Aridhi Anderson is a theatremaker, performer and reviewer based in Melbourne. Check out her work at aridhianderson.com.
A delightfully clever adaptation of Bram Stoker's Dracula
Bram Stoker's 1897 novel Dracula is the cornerstone of all major modern explorations into vampire fantasy and has been remade and adapted probably more times than it's humanly possible to keep up with. Melbourne-based comedy duo Innes Lloyd have thrown their hat into the ring and have come up with a hilarious comic adaptation of their own that is clever, contemporary, and yet surprisingly faithful to the original text.
It begins with lawyer Jonathan Harker travelling to Transylvania to assist his firm's mysterious client, Count Dracula, with his real estate interests in London. As the plot unfolds, Harker and his fiancee Mina discover unsettling facts about the Count and his true intentions in London. Together with Mina's academic supervisor Professor Van Helsing, her friend Lucy Westenra, and Lucy's fiance Quincey Morris, they embark on an adventure to defeat the Count's machinations. But not without periodic stops to learn some Fun Facts, and play a few games of Monopoly.
Innes Lloyd's Dracula is a brilliant satirical adaptation of Bram Stoker's novel which pays sincere respect to the original work despite mercilessly poking fun at it the whole way. Abounding in pop culture references, lovely artwork, classic comedic techniques and special effects, catchy music, and even references to news from Melbourne's theatre scene, this show is intelligent and well-crafted, maintaining a consistently energetic pace and drawing genuine belly laughs from the audience. It is performed skillfully by Jennifer Speirs as Mina Harker, and the delightful David Innes and Rob Lloyd as literally everyone else.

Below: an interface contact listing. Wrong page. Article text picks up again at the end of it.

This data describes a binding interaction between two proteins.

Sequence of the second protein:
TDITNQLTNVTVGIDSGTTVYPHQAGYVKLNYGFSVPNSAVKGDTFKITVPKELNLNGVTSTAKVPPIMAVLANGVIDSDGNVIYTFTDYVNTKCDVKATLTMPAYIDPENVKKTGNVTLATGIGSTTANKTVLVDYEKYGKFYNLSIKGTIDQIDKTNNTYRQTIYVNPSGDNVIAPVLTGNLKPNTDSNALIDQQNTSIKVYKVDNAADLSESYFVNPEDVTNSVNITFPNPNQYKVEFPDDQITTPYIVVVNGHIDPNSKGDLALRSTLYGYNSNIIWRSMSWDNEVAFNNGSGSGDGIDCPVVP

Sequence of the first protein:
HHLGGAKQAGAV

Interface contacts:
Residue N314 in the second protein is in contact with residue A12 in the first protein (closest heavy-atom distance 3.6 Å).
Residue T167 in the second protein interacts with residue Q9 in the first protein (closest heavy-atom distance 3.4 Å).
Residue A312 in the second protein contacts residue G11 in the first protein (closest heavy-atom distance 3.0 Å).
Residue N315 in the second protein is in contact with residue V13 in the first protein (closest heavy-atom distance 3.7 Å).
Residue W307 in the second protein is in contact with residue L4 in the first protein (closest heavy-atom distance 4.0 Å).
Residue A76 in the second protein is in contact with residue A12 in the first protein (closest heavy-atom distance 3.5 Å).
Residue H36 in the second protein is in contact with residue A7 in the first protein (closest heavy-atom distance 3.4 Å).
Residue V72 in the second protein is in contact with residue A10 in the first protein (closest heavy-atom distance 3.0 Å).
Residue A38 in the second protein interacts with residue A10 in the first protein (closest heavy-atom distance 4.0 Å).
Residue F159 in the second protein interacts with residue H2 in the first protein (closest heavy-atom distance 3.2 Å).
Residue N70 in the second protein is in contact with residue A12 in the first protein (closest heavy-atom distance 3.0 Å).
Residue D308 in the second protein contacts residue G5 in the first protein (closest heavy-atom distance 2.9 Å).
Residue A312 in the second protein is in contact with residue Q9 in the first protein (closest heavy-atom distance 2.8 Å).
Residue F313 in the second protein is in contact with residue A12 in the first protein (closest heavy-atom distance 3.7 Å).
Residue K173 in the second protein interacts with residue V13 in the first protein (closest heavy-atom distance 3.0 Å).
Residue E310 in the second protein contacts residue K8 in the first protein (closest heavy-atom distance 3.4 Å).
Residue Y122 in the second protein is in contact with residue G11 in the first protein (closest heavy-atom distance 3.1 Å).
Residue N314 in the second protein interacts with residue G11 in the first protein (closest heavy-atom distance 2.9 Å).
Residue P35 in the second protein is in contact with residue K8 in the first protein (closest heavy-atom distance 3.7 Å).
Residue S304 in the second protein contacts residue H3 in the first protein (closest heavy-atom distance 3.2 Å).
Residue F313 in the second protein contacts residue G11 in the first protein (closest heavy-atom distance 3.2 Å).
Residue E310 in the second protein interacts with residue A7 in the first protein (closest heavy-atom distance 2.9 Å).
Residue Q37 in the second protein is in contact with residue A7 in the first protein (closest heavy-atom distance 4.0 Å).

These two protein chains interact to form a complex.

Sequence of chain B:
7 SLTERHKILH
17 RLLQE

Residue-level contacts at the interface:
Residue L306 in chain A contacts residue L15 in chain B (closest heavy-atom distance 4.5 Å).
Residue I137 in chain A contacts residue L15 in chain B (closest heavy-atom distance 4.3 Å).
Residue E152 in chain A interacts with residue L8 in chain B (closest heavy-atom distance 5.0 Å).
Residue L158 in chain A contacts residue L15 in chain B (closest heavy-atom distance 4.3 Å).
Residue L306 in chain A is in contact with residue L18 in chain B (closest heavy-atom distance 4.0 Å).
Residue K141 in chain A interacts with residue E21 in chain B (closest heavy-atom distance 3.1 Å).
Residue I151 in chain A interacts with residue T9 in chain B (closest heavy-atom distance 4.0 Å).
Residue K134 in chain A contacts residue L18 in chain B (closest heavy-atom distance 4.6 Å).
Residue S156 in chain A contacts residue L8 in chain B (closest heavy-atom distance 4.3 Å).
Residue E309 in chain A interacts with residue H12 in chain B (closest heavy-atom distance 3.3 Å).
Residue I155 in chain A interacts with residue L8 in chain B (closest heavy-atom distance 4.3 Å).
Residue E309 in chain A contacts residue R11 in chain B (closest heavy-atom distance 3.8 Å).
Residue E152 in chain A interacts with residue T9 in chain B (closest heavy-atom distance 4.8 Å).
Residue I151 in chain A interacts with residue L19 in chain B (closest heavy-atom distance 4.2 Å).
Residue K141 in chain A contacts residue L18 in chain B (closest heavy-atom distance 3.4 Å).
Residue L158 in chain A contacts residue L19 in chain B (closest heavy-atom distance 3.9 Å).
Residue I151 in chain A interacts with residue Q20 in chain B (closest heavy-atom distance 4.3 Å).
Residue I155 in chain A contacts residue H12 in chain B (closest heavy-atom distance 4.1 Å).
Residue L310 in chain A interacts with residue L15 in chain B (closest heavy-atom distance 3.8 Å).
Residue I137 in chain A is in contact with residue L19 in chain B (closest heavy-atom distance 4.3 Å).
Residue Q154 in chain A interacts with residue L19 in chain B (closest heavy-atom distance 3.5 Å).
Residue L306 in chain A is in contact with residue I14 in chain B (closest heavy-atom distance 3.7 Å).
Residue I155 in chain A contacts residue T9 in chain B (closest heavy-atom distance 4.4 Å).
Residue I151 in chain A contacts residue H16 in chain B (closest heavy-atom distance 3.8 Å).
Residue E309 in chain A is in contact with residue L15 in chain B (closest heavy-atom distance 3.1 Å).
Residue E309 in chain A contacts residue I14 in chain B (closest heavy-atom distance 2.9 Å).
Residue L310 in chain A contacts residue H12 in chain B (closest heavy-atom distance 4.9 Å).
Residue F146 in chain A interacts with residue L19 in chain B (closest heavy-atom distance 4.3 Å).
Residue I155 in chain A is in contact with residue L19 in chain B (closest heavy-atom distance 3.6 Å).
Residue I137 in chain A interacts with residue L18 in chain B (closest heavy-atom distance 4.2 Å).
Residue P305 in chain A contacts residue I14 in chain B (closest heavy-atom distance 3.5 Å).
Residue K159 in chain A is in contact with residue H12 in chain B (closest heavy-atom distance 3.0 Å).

The show is excellently researched, and the makers have taken great care to develop distinct characterization for all the major characters in the show: the Count, Jonathan Harker, Mina Seward, Lucy Westenra, Renfield, Van Helsing, and Quincey. The transitions between characters are often very swift and short, but they're always convincingly executed, and never once fall flat. Astute artistic decisions have gone into the making of Lucy Westenra's character, in particular, successfully retaining all the graphic gore of the novel without compromising the comedic impact of her role in this show. This is no mean feat, as anyone who is familiar with this character's fate might already understand. David Innes and Rob Lloyd do a wonderful job with character voices and accents for all their characters, especially the Count and Renfield. I confess that I did wish a little that Van Helsing had been portrayed as Dutch, as in the original novel, but the fact that he wasn't didn't take anything away from the show at all.
Innes Lloyd's Dracula is a delightful show that deserves big audiences. Innes and Lloyd are supremely comfortable comedians, in complete control of their performances, often choosing to briefly step out of character to acknowledge audience reactions. The duo, and indeed the equally talented Jennifer Speirs, create a warm vibe that makes the audience feel like they're along for a quality adventure, one that is sure to enrich their engagement with the intriguing world of vampire fantasy.